Emile and Angela Mond considered the portrait to be a failure and rejected Rosso’s completed work, claiming that it did not resemble their child. Perhaps it unnerved them to see their son depicted in this way. Rosso was devastated, but critics applauded the sculpture as his masterpiece. One critic considered Ecce puer to be an “an uncanny transmission of life,”  while others felt it recalled the mysterious Holy Shroud of Turin that was thought to have covered Christ’s face, leaving his imprints on the sacred cloth. Still other critics saw it as an artistic abstraction or a desire “to unwill the corporeality of sculpture.” One critic, following a sonnet by the British poet Dante Gabriel Rossetti, poetically described Ecce puer as “a moment’s monument.” 
The role of light in sculpture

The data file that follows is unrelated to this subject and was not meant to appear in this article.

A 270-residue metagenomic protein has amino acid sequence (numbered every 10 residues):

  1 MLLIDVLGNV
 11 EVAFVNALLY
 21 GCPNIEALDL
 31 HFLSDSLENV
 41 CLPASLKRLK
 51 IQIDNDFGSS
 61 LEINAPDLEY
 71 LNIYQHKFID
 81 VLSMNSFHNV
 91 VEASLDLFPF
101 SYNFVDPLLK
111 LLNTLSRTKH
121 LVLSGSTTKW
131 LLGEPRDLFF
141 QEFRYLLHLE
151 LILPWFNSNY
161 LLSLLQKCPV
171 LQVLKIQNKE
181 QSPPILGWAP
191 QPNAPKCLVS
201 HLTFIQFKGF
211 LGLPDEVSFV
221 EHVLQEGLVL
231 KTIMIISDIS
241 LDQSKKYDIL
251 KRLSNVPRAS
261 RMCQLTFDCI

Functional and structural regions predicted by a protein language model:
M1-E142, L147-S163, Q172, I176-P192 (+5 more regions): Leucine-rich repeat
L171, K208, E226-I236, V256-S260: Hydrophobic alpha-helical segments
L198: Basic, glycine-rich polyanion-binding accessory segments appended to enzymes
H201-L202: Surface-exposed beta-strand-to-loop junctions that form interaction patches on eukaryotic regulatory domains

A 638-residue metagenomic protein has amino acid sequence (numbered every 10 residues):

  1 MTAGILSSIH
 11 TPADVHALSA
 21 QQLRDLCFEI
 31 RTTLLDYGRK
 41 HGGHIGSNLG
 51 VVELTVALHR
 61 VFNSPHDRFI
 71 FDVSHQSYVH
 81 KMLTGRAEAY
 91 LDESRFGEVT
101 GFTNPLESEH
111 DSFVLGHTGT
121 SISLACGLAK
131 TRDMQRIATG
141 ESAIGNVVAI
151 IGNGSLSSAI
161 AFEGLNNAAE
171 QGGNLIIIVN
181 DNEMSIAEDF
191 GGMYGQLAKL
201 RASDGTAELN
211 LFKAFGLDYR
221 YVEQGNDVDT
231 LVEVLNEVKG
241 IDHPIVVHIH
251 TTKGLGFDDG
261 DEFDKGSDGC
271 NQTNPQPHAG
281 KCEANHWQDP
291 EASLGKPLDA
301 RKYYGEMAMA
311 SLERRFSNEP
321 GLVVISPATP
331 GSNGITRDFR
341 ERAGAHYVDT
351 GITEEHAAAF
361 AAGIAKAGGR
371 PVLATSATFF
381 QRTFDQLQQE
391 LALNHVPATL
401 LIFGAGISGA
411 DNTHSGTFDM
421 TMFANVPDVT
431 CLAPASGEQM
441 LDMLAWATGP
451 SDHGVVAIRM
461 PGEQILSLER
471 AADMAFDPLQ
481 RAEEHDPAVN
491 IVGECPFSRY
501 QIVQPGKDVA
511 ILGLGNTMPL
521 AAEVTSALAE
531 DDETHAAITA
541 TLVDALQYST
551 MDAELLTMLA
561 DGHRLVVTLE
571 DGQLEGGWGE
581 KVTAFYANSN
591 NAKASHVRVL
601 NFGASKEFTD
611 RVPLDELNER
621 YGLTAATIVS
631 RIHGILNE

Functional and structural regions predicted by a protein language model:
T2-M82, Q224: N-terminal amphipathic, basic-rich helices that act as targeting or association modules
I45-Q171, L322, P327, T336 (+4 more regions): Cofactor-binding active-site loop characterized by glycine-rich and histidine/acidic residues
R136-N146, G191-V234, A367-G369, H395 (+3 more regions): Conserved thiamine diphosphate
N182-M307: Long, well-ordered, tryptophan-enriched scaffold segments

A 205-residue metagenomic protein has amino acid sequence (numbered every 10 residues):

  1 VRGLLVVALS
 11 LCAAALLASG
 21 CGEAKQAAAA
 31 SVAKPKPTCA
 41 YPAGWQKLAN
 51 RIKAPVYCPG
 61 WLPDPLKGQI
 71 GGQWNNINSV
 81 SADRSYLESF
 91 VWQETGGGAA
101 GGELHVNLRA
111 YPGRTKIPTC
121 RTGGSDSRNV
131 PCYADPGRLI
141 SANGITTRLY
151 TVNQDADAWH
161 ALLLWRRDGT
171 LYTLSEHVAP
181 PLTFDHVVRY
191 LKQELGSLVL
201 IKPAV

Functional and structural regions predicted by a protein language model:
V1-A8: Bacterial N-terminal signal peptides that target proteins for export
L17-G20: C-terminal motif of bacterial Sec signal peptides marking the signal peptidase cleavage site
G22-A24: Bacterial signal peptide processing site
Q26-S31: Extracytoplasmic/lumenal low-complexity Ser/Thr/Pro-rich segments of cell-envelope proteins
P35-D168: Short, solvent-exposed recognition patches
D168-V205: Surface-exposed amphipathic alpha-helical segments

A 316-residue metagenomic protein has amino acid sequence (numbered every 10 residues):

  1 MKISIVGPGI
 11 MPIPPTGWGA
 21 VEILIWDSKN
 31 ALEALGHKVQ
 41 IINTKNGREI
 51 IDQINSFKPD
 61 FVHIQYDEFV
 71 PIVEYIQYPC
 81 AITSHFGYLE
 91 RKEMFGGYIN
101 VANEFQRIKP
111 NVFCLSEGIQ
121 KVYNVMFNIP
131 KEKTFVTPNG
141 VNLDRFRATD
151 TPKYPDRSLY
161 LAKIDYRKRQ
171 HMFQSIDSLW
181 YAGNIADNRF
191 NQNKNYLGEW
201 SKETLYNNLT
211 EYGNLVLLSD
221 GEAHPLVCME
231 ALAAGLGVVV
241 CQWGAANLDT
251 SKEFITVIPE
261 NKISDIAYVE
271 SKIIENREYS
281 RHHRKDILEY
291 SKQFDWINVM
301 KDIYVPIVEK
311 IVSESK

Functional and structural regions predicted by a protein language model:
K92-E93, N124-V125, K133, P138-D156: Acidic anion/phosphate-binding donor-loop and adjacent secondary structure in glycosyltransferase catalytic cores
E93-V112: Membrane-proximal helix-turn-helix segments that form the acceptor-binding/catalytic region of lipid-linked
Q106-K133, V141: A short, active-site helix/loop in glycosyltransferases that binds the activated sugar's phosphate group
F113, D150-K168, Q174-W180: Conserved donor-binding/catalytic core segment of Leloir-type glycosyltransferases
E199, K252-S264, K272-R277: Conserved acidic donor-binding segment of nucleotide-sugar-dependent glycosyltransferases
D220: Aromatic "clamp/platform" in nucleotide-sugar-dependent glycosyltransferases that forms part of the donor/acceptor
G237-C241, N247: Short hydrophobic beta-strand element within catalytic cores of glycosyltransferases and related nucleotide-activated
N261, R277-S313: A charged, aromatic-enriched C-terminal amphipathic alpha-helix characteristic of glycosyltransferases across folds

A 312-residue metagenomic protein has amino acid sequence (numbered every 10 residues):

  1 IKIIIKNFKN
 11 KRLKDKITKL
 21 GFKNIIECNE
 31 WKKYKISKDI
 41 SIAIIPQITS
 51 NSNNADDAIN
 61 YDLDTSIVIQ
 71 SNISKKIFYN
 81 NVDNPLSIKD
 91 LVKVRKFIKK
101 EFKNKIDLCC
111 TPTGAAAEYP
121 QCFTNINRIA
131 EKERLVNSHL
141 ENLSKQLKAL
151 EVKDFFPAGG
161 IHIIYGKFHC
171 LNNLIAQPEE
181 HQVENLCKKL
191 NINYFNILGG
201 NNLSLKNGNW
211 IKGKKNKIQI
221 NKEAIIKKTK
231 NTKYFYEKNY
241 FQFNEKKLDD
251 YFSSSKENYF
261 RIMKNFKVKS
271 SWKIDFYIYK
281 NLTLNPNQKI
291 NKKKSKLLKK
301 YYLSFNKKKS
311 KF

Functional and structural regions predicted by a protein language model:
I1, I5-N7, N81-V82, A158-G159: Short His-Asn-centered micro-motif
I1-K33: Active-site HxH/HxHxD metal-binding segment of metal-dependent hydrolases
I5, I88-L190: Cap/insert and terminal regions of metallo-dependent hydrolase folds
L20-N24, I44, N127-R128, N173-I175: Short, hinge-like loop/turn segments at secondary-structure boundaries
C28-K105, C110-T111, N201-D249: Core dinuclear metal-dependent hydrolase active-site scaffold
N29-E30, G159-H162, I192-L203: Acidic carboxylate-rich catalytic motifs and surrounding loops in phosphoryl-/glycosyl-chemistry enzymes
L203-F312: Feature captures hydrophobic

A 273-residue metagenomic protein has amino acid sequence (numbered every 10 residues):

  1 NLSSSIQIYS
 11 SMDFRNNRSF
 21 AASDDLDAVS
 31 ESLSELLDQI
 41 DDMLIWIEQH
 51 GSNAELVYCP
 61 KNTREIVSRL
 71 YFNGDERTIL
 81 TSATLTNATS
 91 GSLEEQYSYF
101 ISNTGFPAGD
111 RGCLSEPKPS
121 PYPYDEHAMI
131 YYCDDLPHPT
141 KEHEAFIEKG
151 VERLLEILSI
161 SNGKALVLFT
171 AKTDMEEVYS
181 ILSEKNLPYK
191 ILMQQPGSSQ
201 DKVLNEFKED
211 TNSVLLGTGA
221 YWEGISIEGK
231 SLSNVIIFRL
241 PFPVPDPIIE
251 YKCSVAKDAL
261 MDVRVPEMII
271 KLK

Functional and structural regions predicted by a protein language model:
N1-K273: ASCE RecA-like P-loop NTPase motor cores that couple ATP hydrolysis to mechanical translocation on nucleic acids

Modern painters in the nineteenth century, most notably the French Impressionists and the Italian Macchiaioli, had successfully used the technique of breaking up surfaces to create the illusion of light in their art. Their works prefigured the art of French Impressionists. Unlike the Impressionists, however, the Macchiaioli’s subjects were not celebrations of modernity or modern life. Instead the Macchiaioli depicted figures often immersed in timeless visions of the Tuscan landscape.’]Macchiaioli[/simple_tooltip], had successfully used the technique of breaking up surfaces to create the illusion of light in their art. But sculpture was different: sculptures are solid three-dimensional objects that contend with the effect of actual external illumination. In a seminal essay of 1846, “Why Sculpture Is Boring,” the French poet Charles Baudelaire pointed out that sculptors could not control the lighting conditions in which their work was seen: “and it often happens, and this is humiliating for the artist, that a chance ray of light or the play of lamplight throws into relief a beautiful effect not intended by the artist.”  For Baudelaire, sculpture could not compete with painting because “a picture is nothing but what it intends to be. There is no way of looking at it except in its own light.” To Baudelaire’s mind, the sculptor’s inability to control light was the reason why the medium could not modernize.